The prevailing party at trial can usually execute a court judgment immediately or otherwise act in accordance with it. But a stay will suspend this, pending appeal of the matter. Although stays are sometimes granted while the appeal works its way through the court, they are not always guaranteed. Nor are they always necessary. At Gusdorff Law, our appellate attorneys advise clients on whether they should seek a stay of the trial court judgment while their case is before the Court of Appeal. If so, we immediately get to work to ask for one.
Why a Stay Might be Necessary
The primary purpose of a stay is to preserve the status quo between the parties. This keeps the issue of contention ripe for the courts so they can adjudicate it. In other words, the stay helps ensure that any decision rendered by the appellate court will actually make a difference.
Another basis for a stay is demonstrating irreparable harm in its absence. The appellant must show he or she will lose the benefits of appeal if a stay isn’t first ordered. Take, for instance, a land use issue that invokes claims of environmental damage. The plaintiff sues to stop the development of the land by arguing it will hurt the environment. If the plaintiff loses at trial, the defendant will presumably develop the land immediately. Without a stay, the plaintiff might argue, the environment would be irreparably harmed negating the benefit of an appellate win.
A stay lifts the obligation for the losing party to immediately comply with the judgment. However, neither side should assume a stay will automatically be granted. In most cases, it won’t.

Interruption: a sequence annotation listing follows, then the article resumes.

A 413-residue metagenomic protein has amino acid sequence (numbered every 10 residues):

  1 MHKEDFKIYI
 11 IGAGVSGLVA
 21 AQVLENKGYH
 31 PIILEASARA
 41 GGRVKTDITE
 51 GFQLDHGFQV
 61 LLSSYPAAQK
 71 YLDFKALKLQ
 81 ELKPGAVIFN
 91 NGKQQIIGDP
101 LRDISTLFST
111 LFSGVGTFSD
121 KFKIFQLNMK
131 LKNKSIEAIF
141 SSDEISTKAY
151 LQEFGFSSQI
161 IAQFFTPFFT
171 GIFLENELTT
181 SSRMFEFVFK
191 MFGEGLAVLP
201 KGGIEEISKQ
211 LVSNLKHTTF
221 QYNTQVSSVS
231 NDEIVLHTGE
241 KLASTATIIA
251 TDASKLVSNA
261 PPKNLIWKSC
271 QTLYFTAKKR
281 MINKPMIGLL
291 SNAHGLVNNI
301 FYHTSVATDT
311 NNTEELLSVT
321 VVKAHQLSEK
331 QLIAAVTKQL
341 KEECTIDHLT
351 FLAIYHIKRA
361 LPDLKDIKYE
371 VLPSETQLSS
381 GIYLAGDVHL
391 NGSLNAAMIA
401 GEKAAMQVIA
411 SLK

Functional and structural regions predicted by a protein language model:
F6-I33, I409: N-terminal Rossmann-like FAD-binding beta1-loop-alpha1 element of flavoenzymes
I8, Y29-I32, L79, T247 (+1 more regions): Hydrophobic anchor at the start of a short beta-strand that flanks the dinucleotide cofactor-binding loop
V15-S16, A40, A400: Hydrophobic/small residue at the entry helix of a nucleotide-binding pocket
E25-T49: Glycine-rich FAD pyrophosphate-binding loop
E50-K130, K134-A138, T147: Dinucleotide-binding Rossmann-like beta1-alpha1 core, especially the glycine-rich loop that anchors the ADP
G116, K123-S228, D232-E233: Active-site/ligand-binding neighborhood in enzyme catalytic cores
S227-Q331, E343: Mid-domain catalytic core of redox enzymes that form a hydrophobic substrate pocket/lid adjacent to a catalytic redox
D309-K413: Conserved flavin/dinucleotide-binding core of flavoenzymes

How to Obtain a Stay
Some trial court decisions are automatically stayed upon filing the appeal. For instance, in California, declaratory judgments are often stayed automatically. These decisions don’t require a payment of money or land between parties. A party should not assume it will receive an automatic stay, however. Obtaining one may require counsel to take specific action in addition to filing the notice of appeal.
The party against whom judgment was entered can file a writ of supersedeas to stay enforcement of the judgment. Once filed, the writ has to be served on the other parties in the matter.
The writ must explain the necessity of the stay and include a memorandum. An appellant uses the memorandum to cite the authority and arguments in support of the writ. The argument must be compelling enough to sway the appellate judges.
However, two circumstances must be satisfied before filing the writ of supersedeas:
- The appeal must be pending. This means the notice of appeal has to be timely filed.
- The appellant must exhaust all possible options at the trial court. There are some tools that may be available at the trial level to halt immediate enforcement. If these are available, the appellant must attempt to use them first. If the appellant is not successful, a stay may then be sought.
The appellate court has broad authority to grant or reject a writ of supersedeas. If a stay is issued, the appellate court must notify the trial court.
Turn To Us For Comprehensive Appellate Advocacy
Appeals sometimes require more than simply asking that a trial court decision be overturned. If irreparable harm can occur, or the status quo is lost, you may need a stay. Gusdorff Law is here to explain your appellate options and whether a stay should be requested. Give us a call to learn more.